by Countable | 11.28.17
Before bills and nominations are brought up for a passage vote in Congress, they typically have to be considered and approved by relevant committees. Here’s a look at what Congressional committees will be holding hearings on this week.
Schedule subject to change. All times Eastern.
Oversight and Government Reform: Field hearing at the Johns Hopkins Hospital Auditorium on combating the opioid crisis ― 12:30pm.
Rules: Hearing to structure floor debate around two bills ― 5pm:
Transportation and Infrastructure:
Energy and Commerce: Joint subcommittee hearing on how companies’ decisions about data, content, and algorithms impact consumers ― 10am.
Subcommittee on Digital Commerce and Consumer Protection.
Subcommittee on Communications and Technology.
Education and the Workforce:
Subcommittee on Interior, Environment, and Related Agencies: Oversight hearing on supplemental funding for the Dept. of the Interior ― 9:30am.
Subcommittee on Homeland Security: Oversight hearing on supplemental funding for the Federal Emergency Management Agency (FEMA) ― 10am.
Transportation and Infrastructure: Hearing on three bills ― 10am.
Banking, Housing, and Urban Affairs: Hearing on two nominations to be assistant secretaries of housing and urban development, and the nomination of Jerome Powell to be Chairman of the Board of Governors of the Federal Reserve System ― 9:45am.
Environment and Public Works
Foreign Relations: Hearings on two nominations to be assistant secretaries of state ― 10am.
Health, Education, Labor, and Pensions: Hearing to examine the Higher Education Act, focusing on proposals to simplify the Free Application for Federal Student Aid (FAFSA) ― 10am.
Judiciary: Hearing to examine one bill ― 10am.
Budget: Hearing on reconciliation legislation related to tax reform under the 2018 budget resolution ― 2:30pm.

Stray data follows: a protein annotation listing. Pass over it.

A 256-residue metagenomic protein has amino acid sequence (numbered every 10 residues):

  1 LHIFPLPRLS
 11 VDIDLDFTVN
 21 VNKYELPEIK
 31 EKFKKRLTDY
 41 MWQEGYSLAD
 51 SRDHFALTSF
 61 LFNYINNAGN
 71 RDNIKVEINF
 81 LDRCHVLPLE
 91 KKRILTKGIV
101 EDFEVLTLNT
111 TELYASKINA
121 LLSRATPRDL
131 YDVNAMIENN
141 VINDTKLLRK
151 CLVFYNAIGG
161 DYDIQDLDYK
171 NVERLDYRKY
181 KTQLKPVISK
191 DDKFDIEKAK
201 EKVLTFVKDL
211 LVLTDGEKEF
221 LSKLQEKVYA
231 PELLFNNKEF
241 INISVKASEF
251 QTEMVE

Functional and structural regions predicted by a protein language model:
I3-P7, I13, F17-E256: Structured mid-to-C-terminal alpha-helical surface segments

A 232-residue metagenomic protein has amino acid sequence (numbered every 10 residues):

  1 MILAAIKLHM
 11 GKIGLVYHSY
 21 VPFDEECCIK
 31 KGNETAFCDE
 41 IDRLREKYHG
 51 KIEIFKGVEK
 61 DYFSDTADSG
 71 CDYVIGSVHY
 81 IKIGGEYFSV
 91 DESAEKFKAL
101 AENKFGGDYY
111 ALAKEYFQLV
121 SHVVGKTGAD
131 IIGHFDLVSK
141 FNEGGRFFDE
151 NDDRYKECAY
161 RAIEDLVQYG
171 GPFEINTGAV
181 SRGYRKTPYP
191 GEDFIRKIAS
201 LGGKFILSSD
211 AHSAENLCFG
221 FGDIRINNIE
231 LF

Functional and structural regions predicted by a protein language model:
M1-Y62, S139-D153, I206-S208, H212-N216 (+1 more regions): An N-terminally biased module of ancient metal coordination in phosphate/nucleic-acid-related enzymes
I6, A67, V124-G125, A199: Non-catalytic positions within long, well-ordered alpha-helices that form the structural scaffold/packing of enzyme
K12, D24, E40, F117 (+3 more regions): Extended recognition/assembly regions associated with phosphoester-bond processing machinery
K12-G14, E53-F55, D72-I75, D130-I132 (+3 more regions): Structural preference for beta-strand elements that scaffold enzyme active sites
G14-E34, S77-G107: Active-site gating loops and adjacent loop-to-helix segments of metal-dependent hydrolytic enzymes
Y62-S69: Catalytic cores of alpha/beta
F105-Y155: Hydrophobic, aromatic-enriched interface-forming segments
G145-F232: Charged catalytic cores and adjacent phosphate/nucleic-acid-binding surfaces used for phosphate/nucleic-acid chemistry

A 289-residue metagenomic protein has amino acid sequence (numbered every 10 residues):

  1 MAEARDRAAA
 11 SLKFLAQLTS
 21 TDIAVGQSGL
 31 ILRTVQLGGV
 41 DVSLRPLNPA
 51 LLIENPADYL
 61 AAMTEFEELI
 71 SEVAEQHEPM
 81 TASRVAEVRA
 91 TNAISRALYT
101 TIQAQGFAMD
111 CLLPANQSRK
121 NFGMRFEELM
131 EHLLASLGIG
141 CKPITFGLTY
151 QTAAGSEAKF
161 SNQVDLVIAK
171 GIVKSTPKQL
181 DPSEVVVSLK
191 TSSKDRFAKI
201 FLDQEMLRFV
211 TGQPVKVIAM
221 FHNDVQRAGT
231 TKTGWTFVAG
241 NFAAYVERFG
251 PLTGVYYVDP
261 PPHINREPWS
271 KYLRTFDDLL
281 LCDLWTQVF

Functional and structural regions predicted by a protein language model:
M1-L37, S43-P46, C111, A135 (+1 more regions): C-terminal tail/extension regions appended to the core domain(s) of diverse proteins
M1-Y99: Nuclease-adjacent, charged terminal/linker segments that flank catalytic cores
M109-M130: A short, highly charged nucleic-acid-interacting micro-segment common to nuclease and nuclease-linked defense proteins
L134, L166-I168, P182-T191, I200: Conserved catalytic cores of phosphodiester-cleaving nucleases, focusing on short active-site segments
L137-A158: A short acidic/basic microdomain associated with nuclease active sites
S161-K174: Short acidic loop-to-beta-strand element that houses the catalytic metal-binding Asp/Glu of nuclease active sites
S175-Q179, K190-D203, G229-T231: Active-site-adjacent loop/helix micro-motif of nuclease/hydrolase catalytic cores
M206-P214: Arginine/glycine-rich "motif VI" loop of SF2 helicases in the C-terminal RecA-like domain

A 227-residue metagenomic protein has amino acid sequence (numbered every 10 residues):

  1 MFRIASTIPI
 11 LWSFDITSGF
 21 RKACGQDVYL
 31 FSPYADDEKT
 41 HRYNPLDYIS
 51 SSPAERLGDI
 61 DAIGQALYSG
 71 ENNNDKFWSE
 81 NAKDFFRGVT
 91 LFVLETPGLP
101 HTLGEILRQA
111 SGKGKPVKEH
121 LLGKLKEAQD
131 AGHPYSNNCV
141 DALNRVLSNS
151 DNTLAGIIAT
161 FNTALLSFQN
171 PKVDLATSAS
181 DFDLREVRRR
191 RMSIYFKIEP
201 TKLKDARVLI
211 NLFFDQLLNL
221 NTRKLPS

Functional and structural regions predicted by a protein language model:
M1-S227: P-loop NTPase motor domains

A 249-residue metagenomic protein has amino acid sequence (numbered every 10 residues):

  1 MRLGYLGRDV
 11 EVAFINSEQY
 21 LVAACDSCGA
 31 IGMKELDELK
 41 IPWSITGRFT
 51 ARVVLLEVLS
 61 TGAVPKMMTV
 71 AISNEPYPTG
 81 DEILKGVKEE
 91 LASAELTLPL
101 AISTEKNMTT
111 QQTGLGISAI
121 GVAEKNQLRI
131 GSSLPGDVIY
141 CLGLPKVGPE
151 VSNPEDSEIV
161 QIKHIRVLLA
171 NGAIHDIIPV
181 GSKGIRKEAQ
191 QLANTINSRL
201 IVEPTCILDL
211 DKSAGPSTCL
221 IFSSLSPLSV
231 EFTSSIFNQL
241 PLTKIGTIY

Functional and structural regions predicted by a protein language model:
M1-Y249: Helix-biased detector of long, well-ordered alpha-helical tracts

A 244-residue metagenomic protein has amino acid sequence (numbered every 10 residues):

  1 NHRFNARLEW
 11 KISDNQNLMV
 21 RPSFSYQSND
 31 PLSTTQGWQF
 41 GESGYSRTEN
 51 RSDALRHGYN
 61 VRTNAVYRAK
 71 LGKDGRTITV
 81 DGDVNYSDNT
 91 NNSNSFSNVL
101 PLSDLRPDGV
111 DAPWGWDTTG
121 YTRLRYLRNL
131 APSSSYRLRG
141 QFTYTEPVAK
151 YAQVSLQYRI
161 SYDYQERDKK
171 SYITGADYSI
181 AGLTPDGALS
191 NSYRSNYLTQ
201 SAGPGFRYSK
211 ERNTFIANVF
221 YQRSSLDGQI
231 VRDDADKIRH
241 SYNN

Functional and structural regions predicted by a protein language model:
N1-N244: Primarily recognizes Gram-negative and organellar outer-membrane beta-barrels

Intelligence: To receive a closed briefing on certain intelligence matters ― 2:30pm.
Health, Education, Labor, and Pensions: Hearing to examine the nomination of Alex Azar to be Secretary of Health and Human Services ― 9:30am.
Environment and Public Works: Hearing to examine two nominations to environmental posts and 19 General Services Administration resolutions ― 10am.
Judiciary: Hearing to consider the nominations of two circuit court judges, one district court judge, and one under secretary of commerce for intellectual property ― 10am.
Joint Economic Committee: Hearing to examine the economic outlook with Federal Reserve Chair Janet Yellen ― 10am
Commerce, Science, and Transportation: Hearing to examine the nomination of Barry Myers to be Under Secretary of Commerce for Oceans and Atmosphere ― 10:30am.
Veterans’ Affairs: Hearing to consider one bill entitled "Caring for Our Veterans Act of 2017" ― 2:30pm
Intelligence: Hearing to examine certain intelligence matters ― 3pm.
Armed Services: Hearing to examine recommendations from outside experts for a future National Defense Strategy ― 10am.
Foreign Relations: Hearings to examine the nominations of three ambassadors and one administrator of the U.S. Agency for International Development ― 10am.
Health, Education, Labor, and Pensions: Hearings to examine the front lines of the opioid crisis, focusing on perspectives from states, communities, and providers ― 10am.
Judiciary: Hearings to examine the nominations of three circuit court judges and six district court judges ― 10am.
Intelligence: Hearing to examine certain intelligence matters ― 2pm.
Hit the Take Action button to tell your reps what you think they should be focusing on and share your thoughts on the week’s schedule in the comments below!
― Eric Revell
Written by Countable
Cannabis is a very effective treatment for opiate withdrawal. States that legalize cannabis for recreational use see a significant decrease in death from drug overdoses once cannabis is available.
H.R. 4434 and S. 2135 have no place in our society. They are too vague, do nothing to stop criminals from acquiring weapons of any kind and have no consequence to those who ignore laws anyway. In addition, they also remove the right of due process.
Yesterday is gone. Tomorrow has not yet come. We have only today. Let us begin. - Mother Teresa
There hasn’t been enough research, scheduling was such that the plant had no medicinal value, hence no, or limited, research on cannabis as an effective treatment for opioid addiction. This is an area I am very interested in but, the honest truth and simple fact is there is no research proving cannabis as an effective treatment for opioid addiction and claims made are connector, wishful thinking and possibly outright lies. Cannabis is being touted as the latest and greatest thing for basically every illness that plagues mankind. Would be nice if there was real life data and studies proving cannabis as the holy grail.